Kissing moths, not frogs
Folklore fascinates me, and its younger sibling, the urban myth comes a close second. Once you start looking at them both, you realise there is a hoard of inspiration for writing but also they’re something that thread through much of modern consciousness. When it comes to superstitions, most people claim to be above it all, but there are things that seem to undermine that.
The tear-drinking moth is one of those things.
I thought it was a myth and I casually asked my brother to confirm this. His area of expertise is lepidoptera, and I grew up with bugs of all sorts so I’m deeply grateful that he stuck largely to butterflies and moths as his primary interest. He’s had a room full of tarantulas since I left home, and would like to breed scorpions too. When I mentioned the moth that drinks tears he surprised me. It exists, and he sent me links to some photos of it. It looks harmless enough until you realise that this moth does not merely wait patiently for tears to spill from sleeping eyes, but rather it provokes them. It uses its sharp proboscis to poke the eye and make it water, causing serious irritation and spreads various disgusting diseases. Creepier still is the evolution of a moth that drinks not tears but blood: http://news.nationalgeographic.co.uk/news/2008/10/081027-vampire-moth-evolution-halloween-missions.html
I’d be lying if I said I set out to write a story about the tear-drinking moth. I didn’t. I’d got to a part in a novel I was writing where I needed to step back and look at the narrative from the outside. The novel in question is the third in a series, the first of which is The Bet http://www.amazon.co.uk/The-Bet-ebook/dp/B009ISHLYI/ref=la_B00766135C_1_5?ie=UTF8&qid=1368440880&sr=1-5 , and I was trying to create a penetrating sense of menace, of that creeping sense of being watched. So I stepped outside and in a number of pieces, I became the observer, watching and waiting and plotting. Most of it is liable to sit on my hard-drive, unseen but the short story I named The Moth’s Kiss for its reference to the tear-drinking moth http://www.cracked.com/article_19073_the-8-most-terrifying-diets-in-animal-kingdom.html was obviously capable of standing alone as a story in its own right.
I enjoy writing short stories; it’s a very different discipline to that of writing a novel. As a result I write a few in bursts and often do nothing more with them. I’ve published one collection of shorts, with a theme of ancient deities interacting with the modern world, and I wondered if among the many stories stuffed onto my computer I had sufficient to produce another collection with a theme.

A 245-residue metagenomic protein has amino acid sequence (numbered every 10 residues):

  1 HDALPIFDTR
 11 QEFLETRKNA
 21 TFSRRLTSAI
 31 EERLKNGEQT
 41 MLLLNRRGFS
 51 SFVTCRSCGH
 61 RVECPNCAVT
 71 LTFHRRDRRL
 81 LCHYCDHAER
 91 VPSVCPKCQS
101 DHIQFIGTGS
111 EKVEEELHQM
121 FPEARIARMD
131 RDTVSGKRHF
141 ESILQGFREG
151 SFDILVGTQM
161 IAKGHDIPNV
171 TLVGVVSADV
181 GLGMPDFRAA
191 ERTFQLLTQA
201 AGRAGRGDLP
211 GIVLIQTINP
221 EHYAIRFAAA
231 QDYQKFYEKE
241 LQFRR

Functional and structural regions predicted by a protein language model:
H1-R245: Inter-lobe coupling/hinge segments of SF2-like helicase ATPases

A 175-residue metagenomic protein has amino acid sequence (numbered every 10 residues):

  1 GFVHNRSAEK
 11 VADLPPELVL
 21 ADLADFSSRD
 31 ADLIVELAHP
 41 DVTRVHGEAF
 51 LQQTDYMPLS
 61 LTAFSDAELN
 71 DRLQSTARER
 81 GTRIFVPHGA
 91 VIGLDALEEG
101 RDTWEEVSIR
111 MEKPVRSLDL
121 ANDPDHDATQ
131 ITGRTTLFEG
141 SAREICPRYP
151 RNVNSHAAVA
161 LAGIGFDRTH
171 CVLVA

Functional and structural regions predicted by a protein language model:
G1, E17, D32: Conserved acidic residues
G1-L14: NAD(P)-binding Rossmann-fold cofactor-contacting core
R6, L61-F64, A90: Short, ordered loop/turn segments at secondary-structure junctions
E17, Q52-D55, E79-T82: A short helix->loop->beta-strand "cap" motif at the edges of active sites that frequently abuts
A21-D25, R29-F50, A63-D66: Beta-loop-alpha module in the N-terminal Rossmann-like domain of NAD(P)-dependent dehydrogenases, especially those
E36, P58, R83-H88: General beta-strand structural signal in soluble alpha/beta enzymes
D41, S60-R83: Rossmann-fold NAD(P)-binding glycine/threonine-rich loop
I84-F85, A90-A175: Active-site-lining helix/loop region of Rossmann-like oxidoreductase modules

That’s when I had the idea of The Moth’s Kiss as first tale in a sequence of stories with related themes. Initially I thought of it as scary stories, but on reflection I realised that each of the selected tales dips into some well-embedded folklore and urban legends. A Devil’s Pet visits the abiding belief that cats are uncanny and evil. Black Hole is entwined with some quite new beliefs, made widespread by such books as The Secret, that we can draw to ourselves what we need or deserve by merely focusing our thoughts on our goals with sufficient confidence; I took this so-called Law of Attraction and had a little fun with it. Both Green Willow and Bitter Withy incorporate both ancient folklore of the willow tree being the champion of the discarded lover and other more recent legends, such as the oracle of iPods on shuffle.
Each of the ten stories links to some abiding belief whether ancient or modern or a combination of the two. I have heard that Einstein is said to have recommended that for intelligent children you should read them fairy-tales and for more intelligent children, read them MORE fairy-tales. I’m not convinced about the intelligence bit but fairy-tales, folklore, urban legends all emerge from various strata of the collective unconscious and point not just to our primal needs but also our collective primal fears. This is why we can be transported back millennia by a good story well told; it takes us back to a time when that prickling feeling of being watched was worth heeding for it may have meant that Smilodon or other ambush predator was lurking in the long grass licking its lips. Such a tale reminds us of our fragility even in our technological bubble and there’s really nothing like being shocked by a brush with death (even fictional) to make us feel vibrantly alive again.